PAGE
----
The family of viruses that wasted dolphins off the New Jersey coast 10 years ago has also dealt death among cows, sheep, dogs - and humans. Since the dolphin die-off, scientists have linked viruses of this type to lethal epidemics among marine mammals from the Gulf of Mexico to an Asian lake. The viruses, known as morbilliviruses, have now been implicated in at least five waves of death among aquatic animals: Hundreds of bottlenose dolphins from New Jersey to Florida in 1987-88.
January 6, 1994 |
A gale howled Monday night outside the two small, gray buildings of the Marine Mammal Stranding Center. Inside, director Bob Schoelkopf was on the phone with reporters and the public. It had been that way for several days, with some callers saying he had done too little to save four dolphins stranded in a central New Jersey river and some complaining he had done too much. Schoelkopf hung up the phone and looked at a bank of cameras in his office. A monitor showed a baby harp seal - recently washed up on Island Beach State Park with a broken jaw - resting in an adjacent building.
December 15, 1993 |
Five minutes after her handlers used a pail of fish to coax Echo into her new outdoor home at the New Jersey State Aquarium, she gave it her seal of approval. The little blind harp seal immediately began probing the floor of the Seal Shores compound with her whiskers. "Whiskers help seals feel vibrations that help them find fish," said Rhona St. Clair, assistant curator of marine mammals. "Echo's using whiskers to do the job eyes can't. " After nine months of extensive audio training in her indoor pen, Echo yesterday afternoon moved to Seal Shores, outdoor home to the aquarium's eight resident gray and harbor seals.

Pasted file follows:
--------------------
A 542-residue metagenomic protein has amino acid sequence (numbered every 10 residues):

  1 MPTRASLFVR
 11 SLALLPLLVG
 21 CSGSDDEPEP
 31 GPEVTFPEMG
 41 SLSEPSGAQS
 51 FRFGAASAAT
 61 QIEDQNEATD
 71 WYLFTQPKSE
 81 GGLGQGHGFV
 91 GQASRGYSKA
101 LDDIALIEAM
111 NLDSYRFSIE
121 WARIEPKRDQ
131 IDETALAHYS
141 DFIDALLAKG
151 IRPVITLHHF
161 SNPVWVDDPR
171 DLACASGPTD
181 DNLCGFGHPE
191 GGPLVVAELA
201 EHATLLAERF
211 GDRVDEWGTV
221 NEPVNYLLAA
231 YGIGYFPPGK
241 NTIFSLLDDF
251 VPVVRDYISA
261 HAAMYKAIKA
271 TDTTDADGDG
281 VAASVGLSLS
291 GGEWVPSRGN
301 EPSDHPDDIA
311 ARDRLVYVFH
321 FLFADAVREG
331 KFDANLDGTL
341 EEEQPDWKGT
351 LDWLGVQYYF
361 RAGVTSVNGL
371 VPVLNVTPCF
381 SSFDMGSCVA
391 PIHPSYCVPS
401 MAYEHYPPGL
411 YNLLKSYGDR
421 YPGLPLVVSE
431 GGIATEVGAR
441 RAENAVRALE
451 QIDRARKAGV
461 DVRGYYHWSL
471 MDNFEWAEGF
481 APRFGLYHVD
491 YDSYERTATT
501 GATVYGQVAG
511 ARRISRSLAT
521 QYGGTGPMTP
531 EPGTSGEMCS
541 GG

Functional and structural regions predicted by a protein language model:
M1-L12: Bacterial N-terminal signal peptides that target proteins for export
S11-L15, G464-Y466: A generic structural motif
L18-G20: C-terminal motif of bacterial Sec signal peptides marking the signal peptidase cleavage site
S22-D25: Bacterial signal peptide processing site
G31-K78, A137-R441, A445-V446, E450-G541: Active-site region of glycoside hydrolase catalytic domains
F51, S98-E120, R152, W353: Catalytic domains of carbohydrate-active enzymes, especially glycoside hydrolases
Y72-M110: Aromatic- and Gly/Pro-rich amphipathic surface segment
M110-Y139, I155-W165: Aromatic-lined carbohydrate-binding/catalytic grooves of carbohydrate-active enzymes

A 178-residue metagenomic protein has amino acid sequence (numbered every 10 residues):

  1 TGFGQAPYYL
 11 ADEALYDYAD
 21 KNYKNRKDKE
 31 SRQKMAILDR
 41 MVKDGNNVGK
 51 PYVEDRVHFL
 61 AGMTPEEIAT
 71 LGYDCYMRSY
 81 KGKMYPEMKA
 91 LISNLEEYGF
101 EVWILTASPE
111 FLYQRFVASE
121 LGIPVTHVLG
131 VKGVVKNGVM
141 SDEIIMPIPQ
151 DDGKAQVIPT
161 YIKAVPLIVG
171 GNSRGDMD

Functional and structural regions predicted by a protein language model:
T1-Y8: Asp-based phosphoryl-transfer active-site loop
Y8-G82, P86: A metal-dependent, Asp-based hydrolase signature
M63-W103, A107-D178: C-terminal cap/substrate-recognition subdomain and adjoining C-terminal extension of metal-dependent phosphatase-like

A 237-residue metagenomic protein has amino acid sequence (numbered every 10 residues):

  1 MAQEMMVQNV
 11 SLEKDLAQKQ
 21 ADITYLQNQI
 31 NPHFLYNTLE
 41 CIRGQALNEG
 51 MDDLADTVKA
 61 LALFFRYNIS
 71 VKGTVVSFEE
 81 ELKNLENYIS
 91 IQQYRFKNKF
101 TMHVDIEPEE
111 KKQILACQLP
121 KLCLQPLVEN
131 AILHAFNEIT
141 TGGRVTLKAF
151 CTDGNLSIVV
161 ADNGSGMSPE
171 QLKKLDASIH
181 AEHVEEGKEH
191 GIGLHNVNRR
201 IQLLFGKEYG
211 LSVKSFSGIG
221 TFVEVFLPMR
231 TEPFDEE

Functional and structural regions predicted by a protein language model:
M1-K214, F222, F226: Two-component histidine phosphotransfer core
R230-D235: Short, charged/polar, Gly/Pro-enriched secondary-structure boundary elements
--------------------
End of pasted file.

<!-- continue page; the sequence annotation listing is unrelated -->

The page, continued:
November 2, 1993 |
Students at the Friends School in Haverford participated in a Peace Assembly on Oct. 15 in honor of the 300th anniversary of William Penn's plan for peace. Each student signed a peace pledge illustrated with a dove. Wearing William Penn hats specially made for the assembly, fourth graders read excerpts from Penn's writings. The third graders, who are in charge of the school's UNICEF collection, read a Bible passage from Isaiah that is inscribed on the United Nations building in New York.
October 9, 1993 |
The 20-ton humpback whale that has caused a sightseeing ruckus at the Jersey Shore emerged from the water Thursday morning just outside Great Egg Harbor Inlet and whacked the underside of a small fishing boat with its mammoth tail. The boat - owned by a couple devoted to marine mammals - has a cracked propeller shaft and several thousand dollars worth of damage. The whale, which is about the length of a three-story building, is believed to have injured its tail. No one knows how badly, because it hasn't been spotted since shortly after the collision.
July 30, 1992 |
Robert Schoelkopf had a $500 June electric bill because of an air conditioner that ran full blast. But it was not Schoelkopf's comfort at stake. It was his house guests: three malnourished arctic seals recuperating at the Marine Mammal Stranding Center here. Schoelkopf, the center's co-director, released all three back into their natural habitat the first week of July, fatter and happier than ever. But if a dolphin needed a place to recover with such creature comforts, Schoelkopf would be out of luck.